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Friday, May 05, 2006

Why Don't Economists Write More for General Audiences?

Chris Dillow at Stumbling and Mumbling explains why economists are not in high demand as authors for general audiences, a point made recently by both Paul Krugman and Greg Mankiw:

No demand for economists, by Chris Dillow: Greg Mankiw asks: why don’t more economists write for wide audiences? He says it’s because they have little incentive. True. But there’s also little demand for economists in the dead tree industry, for several reasons.

  1. Economists deal in statistical inference. Editors don’t understand this. As one asked me recently: “what is an R-squared?” Which one of us was stupider – him or me?
  2. Editors like human interest stories. Economists know these can be deceptive. A good example was this thing in the New York Times (reg req). It interviewed low-wage workers who’d benefit from a higher minimum wage. The trouble is, the costs of minimum wages – those workers who’d never get hired – are hidden. Economists can point out this tendency. But editors prefer the visible human interest angle to talk of tendencies.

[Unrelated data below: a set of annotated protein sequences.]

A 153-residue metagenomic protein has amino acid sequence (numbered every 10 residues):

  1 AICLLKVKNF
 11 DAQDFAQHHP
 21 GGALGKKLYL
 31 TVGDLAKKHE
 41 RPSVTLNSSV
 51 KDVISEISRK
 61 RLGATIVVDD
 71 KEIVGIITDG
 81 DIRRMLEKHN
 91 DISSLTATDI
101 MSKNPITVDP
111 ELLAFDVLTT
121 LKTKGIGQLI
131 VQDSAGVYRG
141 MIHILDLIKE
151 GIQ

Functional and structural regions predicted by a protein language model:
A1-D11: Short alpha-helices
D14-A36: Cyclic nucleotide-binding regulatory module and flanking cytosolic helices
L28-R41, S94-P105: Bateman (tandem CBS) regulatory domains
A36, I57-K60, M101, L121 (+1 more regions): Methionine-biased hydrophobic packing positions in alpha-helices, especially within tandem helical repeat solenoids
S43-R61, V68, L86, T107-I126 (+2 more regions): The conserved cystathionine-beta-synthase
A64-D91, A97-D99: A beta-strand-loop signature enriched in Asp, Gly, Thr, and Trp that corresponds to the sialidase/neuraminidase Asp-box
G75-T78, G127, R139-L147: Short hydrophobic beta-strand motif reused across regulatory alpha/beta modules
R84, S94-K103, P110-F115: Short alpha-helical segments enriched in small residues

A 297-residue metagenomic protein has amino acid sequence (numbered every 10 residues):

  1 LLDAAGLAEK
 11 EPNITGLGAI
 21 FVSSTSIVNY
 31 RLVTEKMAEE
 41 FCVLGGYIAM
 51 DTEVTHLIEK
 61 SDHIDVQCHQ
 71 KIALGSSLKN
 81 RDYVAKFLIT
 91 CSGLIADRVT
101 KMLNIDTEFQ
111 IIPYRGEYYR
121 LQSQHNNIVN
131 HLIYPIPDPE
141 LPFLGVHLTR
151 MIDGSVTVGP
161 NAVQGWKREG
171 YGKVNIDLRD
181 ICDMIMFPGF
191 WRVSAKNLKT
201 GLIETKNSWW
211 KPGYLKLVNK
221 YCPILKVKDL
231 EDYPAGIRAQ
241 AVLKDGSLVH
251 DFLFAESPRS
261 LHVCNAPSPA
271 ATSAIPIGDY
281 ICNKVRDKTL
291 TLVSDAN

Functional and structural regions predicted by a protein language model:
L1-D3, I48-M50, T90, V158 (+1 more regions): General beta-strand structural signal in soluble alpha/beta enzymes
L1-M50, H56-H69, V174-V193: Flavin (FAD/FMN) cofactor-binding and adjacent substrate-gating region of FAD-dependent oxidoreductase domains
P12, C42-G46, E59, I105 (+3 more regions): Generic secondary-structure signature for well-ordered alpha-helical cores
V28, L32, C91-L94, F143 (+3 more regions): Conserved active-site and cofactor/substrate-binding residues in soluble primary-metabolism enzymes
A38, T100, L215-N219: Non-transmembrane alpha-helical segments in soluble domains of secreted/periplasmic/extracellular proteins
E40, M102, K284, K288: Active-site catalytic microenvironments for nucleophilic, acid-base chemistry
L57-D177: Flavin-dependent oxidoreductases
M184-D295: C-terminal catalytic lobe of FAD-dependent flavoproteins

3. Economists don’t pander to tribal prejudice. Editors do. Take Bryan Caplan. There’d be a big market among Republicans for his defence of inequality. But what if Bryan were to give the same readership his views on immigration? Best avoid this risk, and hire columnists who are just partisan hacks. You know where you stand with them.
  4. Economists don’t do simple answers. We know everything has a cost and that evidence is usually ambiguous or missing. No-one wants to read this.
  5. Economists don’t generate advertising. Take financial reporting. The fact is that markets are nearly efficient, and that tracker funds out-perform most actively managed funds. No-one will advertise if you only say this truth.
  6. Economists can’t write.

    Posted by on Friday, May 5, 2006 at 12:42 PM in Economics | Permalink  Comments (21)


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